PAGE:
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Senate Passes Legislation To Allow Drunk Drivers Who Kill To Be Charged With Homicide

 

New York State Senator Thomas P. Morahanannounced New York State Senate passage of legislation (S.5517) that would create the new charge of aggravated vehicular homicide for drunk drivers who kill others.

Senate action on the legislation was announced at a Capitol news conference where members of the Senate Majority Conference were joined by the family members of Katie Flynn.

On July 2, 2005, the Flynn family was riding home from a family member’s wedding in Long Island in a limousine when they were hit head-on by 24-year-old Martin Heidgen, a drunk driver who was driving on the wrong side of the Meadowbrook Parkway in Long Island. The crash killed seven-year-old Katie and 59-year-old limo driver Stanley Rabinowitz.

"We need to send a very strong message that we will not tolerate drivers who endanger others because they make the wrong choice to drink and get behind the wheel of a vehicle. This legislation will give law enforcement the resources they need to make sure they can appropriately punish all drunk drivers who recklessly put the lives of others at risk," said Senator Morahan.

The bill would strengthen state law by creating the new crime of aggravated vehicular homicide, a class B felony with a penalty of up to 25 years in prison. This crime would apply to criminals who kill someone in a drunk or drugged driving crash and also have at least one of the following:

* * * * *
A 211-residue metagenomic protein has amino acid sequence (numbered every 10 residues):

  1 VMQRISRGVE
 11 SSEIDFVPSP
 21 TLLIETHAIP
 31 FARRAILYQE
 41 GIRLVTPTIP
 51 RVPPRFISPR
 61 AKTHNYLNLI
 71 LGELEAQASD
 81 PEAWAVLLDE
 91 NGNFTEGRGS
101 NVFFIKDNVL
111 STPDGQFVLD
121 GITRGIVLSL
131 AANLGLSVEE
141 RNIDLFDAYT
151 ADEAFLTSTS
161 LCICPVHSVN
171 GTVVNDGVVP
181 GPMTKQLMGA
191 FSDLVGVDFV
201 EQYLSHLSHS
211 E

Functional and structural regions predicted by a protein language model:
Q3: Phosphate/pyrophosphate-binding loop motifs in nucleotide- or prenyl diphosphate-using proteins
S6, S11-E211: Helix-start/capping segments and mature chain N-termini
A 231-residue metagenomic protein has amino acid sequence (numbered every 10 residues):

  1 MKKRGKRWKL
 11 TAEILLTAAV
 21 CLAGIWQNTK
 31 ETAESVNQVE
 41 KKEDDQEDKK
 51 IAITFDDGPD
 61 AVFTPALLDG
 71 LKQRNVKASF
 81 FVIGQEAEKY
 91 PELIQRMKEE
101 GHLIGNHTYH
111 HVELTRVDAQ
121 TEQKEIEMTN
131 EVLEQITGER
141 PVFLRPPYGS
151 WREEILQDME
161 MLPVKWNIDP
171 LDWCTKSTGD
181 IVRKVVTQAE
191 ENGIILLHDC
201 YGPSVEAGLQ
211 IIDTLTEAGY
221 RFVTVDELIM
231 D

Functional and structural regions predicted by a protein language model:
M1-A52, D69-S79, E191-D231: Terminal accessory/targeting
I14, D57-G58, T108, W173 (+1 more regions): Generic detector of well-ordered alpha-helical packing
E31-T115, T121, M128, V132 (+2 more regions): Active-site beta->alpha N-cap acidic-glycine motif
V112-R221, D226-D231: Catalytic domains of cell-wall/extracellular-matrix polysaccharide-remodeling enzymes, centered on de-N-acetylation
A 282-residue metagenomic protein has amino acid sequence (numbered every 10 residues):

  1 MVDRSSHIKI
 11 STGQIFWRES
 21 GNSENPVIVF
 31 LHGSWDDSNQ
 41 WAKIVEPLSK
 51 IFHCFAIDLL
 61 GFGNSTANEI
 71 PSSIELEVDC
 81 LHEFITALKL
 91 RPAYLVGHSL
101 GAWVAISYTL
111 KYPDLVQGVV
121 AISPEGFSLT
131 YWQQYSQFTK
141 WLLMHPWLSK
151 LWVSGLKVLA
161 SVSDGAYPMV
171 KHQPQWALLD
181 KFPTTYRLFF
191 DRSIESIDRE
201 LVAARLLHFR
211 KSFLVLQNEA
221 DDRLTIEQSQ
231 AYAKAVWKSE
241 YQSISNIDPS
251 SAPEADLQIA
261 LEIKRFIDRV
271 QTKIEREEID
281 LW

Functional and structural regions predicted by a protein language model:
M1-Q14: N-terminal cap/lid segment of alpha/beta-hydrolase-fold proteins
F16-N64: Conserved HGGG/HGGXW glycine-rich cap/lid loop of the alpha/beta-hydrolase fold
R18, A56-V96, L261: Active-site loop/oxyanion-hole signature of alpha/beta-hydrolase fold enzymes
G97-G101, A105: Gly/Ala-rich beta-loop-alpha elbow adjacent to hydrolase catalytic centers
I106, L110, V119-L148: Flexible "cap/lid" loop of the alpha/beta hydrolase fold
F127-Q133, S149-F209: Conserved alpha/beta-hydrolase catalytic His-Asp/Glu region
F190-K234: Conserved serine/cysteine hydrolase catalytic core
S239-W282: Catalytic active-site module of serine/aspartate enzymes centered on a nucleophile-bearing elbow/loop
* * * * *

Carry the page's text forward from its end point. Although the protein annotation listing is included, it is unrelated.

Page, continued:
BAC of .18 or higher;

prior DWI conviction within the last 10 years;

crash caused the death of more than one person;

crash killed one person and severely injures another;

offender was driving with a suspended or revoked license from any state.

The legislation also creates the new crime of aggravated vehicular assault, a class C felony with a penalty of up to 15 years in prison. This crime would apply to drunk or drugged drivers who cause serious physical injury to another person and also have at least one of the following:

BAC of .18 or higher;

prior DWI conviction within the last 10 years;

crash caused serious injury to more than one person;

offender was driving with a suspended or revoked license from any state.

In addition, the Senate today passed two DWI bills that would:

increase penalties for criminal convictions of drunk or drugged driving where a child, under the age of 17, is a passenger (S.5315); and

expand and strengthen New York State’s ignition interlock program for DWI offenders (S.5780).

The bills were sent to the Assembly.

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